A response to the excellent post over at Interfluidity (a copy of the comment I made there, archived here):
1) Goals-based technocracy does not preclude /framing/ arguments in moral terms. There really is no disconnect here. FDR and his advisers MIGHT have thought privately that what they were doing was the best policy without any emotion, but he had no problem framing everything in terms of morality. He was ready to "welcome their hate" and stand up for the Four Freedoms, all while put in place policies that did the job.
2) What passes for "technocrats" in this context is laughable. What we have here seems more like "warmed-over, largely unemotional Neoliberals." as opposed to "radical, let's assassinate democratically elected leaders who privatize their pension systems to show fealty to Lord Friedman Neoliberals."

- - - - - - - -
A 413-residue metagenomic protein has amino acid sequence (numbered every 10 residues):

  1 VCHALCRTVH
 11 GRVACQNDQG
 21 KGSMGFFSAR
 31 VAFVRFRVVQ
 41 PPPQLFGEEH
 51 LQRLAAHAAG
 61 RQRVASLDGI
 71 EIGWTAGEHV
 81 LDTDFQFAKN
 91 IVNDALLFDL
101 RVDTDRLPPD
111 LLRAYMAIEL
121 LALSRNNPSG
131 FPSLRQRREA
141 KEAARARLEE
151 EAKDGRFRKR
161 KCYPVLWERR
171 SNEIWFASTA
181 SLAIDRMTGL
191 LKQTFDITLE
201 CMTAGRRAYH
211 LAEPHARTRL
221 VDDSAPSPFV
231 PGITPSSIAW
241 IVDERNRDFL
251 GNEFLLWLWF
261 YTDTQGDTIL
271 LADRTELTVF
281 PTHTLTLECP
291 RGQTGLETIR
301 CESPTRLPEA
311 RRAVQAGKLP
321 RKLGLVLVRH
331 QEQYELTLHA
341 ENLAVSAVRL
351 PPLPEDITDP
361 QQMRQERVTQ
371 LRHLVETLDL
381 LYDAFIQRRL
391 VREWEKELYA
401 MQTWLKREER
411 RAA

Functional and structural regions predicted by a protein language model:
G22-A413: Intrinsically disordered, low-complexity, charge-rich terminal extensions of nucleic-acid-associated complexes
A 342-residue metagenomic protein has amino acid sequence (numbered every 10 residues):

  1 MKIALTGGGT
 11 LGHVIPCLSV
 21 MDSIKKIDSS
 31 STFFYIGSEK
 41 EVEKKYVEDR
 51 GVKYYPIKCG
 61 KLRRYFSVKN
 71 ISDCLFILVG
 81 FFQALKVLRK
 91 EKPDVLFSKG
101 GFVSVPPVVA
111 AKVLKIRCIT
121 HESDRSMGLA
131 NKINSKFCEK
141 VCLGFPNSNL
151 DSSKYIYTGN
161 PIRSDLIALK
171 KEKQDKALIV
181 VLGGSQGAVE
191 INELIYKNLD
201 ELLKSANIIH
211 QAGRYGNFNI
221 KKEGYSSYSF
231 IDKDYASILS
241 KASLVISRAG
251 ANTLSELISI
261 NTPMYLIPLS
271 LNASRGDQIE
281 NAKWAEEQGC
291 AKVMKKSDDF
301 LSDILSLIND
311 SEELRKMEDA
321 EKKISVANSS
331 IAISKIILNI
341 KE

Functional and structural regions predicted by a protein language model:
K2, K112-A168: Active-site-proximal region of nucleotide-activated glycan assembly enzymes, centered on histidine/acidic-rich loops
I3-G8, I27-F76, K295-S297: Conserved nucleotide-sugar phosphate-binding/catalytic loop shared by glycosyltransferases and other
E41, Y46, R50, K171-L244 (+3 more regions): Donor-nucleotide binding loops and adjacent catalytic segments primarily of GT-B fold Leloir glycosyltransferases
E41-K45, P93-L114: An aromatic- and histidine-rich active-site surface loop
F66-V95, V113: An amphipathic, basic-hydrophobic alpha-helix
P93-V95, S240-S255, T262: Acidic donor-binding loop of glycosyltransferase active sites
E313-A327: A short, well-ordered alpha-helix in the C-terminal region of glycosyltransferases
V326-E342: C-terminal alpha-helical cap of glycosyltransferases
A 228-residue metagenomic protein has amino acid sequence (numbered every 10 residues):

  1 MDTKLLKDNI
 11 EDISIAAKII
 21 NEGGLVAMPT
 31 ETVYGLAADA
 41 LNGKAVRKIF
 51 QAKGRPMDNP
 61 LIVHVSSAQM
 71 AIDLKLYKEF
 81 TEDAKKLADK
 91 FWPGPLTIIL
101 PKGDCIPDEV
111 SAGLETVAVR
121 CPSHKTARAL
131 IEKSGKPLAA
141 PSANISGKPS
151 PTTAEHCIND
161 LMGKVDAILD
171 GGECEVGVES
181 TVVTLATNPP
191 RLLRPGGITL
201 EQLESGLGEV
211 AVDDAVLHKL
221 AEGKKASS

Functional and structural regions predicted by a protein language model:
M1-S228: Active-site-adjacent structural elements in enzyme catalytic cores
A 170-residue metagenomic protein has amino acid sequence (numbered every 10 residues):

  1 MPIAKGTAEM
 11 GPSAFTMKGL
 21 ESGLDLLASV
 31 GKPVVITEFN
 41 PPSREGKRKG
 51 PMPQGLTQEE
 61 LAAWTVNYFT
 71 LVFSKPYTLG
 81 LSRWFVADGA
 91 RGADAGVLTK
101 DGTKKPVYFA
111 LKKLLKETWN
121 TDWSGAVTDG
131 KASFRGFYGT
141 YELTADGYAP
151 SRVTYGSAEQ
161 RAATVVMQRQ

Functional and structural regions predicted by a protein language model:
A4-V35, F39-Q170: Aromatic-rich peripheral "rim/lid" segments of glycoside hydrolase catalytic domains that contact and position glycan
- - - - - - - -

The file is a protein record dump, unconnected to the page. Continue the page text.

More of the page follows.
3) I think it should be the goal of any serious technocrat to consider the context that they are working in. That is NOT an excuse for the absolutely awful preemptive compromises, milquetoast half-measures, and incoherent "split the difference" bi-partisanship that we have had to deal with for decades. No, they should understand and consider the social and economic environment and, if it is not conducive to what they truly believe are the best policies, /then they work to change said environment/, rather than just "best is the enemy of good" us to death